Wednesday’s hearing will provide a high-profile platform for Cerrillo and others directly impacted by gun violence to tell their harrowing stories to the American public. It is rare for Congress to hear testimony from someone as young as Cerrillo on a subject as sensitive and disturbing as gun violence.
Congressional Democrats have been pressing for action, and calling for stricter gun control, in the wake of the mass shootings. A bipartisan group of senators are in talks to see if they can find common ground on some kind of legislation in response to the tragedies, but it remains to be seen what the negotiations will amount to in the highly polarized political climate.
Here’s what to know about Wednesday’s hearing:
What to expect and key witnesses
Among a number of other witnesses, the panel is also expected to hear from Joseph Gramaglia, the Buffalo police commissioner, and Roy Guerrero, a pediatrician from Uvalde.
What we know about testifying key witnesses
She said bullets had flown by her, and fragments hit her shoulders and head. Cerrillo said she had been afraid that the gunman would return to her classroom to kill her and a few other surviving friends. So she dipped her hands in the blood of a classmate — who lay next to her, already dead — and smeared the blood all over herself to play dead.
Cerrillo’s mother said her daughter is traumatized and can’t sleep. The child’s parents have started a GoFundMe to pay for her therapy.
“This is enough,” he said. “No one else needs to go through this. We never needed to go through this, but we are.”
Goodman had called Everhart from the supermarket parking lot and told her he had been shot while helping an older woman with her shopping cart or groceries. He was shot in his lower neck, his mother said.
“The doctor told me that it was one of those bullets that when it goes into you it shatters. It explodes,” she said. “So Zaire has been left with shrapnel inside of him that they said will probably, eventually, come out of his skin at some point, but that it would do more harm to do surgery to remove it, so they don’t want to do that.”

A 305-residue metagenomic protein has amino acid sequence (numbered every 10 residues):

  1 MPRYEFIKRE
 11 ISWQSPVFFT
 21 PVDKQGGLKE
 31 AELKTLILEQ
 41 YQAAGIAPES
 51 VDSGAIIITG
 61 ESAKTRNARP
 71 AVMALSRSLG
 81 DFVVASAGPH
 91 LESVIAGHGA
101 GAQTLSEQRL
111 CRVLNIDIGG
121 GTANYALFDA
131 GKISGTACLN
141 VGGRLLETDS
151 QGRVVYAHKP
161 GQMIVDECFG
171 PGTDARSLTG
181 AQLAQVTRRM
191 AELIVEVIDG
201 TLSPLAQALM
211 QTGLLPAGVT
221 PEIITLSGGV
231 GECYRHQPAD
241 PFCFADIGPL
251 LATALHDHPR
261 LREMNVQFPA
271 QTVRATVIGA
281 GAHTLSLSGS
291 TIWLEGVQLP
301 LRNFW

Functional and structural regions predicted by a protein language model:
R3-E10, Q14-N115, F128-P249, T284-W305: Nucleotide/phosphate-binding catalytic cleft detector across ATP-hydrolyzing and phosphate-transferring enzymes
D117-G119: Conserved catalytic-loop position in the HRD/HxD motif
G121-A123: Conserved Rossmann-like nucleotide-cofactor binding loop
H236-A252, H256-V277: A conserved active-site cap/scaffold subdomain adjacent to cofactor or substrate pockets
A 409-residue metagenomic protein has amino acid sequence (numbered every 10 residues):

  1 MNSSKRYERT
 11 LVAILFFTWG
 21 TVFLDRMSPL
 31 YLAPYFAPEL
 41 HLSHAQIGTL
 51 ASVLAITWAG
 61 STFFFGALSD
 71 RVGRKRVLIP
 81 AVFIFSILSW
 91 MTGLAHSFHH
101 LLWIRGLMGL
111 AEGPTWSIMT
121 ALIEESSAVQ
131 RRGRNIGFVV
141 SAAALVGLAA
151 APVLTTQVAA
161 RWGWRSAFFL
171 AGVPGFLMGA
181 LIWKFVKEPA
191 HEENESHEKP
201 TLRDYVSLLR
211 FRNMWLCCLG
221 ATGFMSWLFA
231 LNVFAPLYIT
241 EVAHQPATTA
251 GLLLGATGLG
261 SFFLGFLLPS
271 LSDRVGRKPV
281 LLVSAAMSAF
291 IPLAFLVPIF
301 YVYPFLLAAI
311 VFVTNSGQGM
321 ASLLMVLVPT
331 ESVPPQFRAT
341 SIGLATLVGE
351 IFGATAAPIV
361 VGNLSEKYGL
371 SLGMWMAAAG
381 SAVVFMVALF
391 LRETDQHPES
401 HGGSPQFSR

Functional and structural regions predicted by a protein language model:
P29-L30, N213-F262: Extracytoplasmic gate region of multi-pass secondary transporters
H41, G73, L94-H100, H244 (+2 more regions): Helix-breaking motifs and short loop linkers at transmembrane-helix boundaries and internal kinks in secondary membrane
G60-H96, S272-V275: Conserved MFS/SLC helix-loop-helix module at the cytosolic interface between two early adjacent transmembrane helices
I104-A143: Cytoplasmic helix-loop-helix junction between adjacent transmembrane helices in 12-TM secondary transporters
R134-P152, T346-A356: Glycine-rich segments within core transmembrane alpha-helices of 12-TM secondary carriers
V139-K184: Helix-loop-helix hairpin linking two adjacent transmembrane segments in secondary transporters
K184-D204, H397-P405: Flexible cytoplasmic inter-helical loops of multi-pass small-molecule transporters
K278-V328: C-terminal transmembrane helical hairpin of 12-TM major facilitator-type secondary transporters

What Congress is considering related to gun control
A bipartisan group of senators are engaged in talks to see if common ground on gun legislation can be found in the aftermath of the horrific shootings.
While Democrats have a majority in the Senate, they control only 50 seats, and would need at least 10 Republicans to join them to advance any kind of gun bill.
As a result, only legislation with bipartisan buy-in stands any chance of succeeding. It will be difficult to pass any kind of measure, however, given widespread opposition to gun control from Republicans and how polarizing the issue of guns is in Congress.
Sen. John Cornyn of Texas, the lead GOP negotiator in the bipartisan talks, recently discussed the broad contours of what he believes could be agreed to in a potential deal on gun legislation.
“We’re talking about common-sense targeted reforms that are responsive to the tragedies in Uvalde and elsewhere, and that will I believe save lives,” he said, going on to say, “Strengthening mental health, bolstering school security, keeping guns out of the hands of people who are already legally prohibited from having them. I think a lot of our colleagues could get behind those provisions.”
Senate Majority Leader Chuck Schumer, a New York Democrat, provided an update on the timeline for the n negotiations on Tuesday, saying Democratic Sen. Chris Murphy of Connecticut has told him he is hopeful there will be an agreement by the end of the week.
CNN’s Nora Neus, Jason Carroll and Alisha Ebrahimji contributed to this report.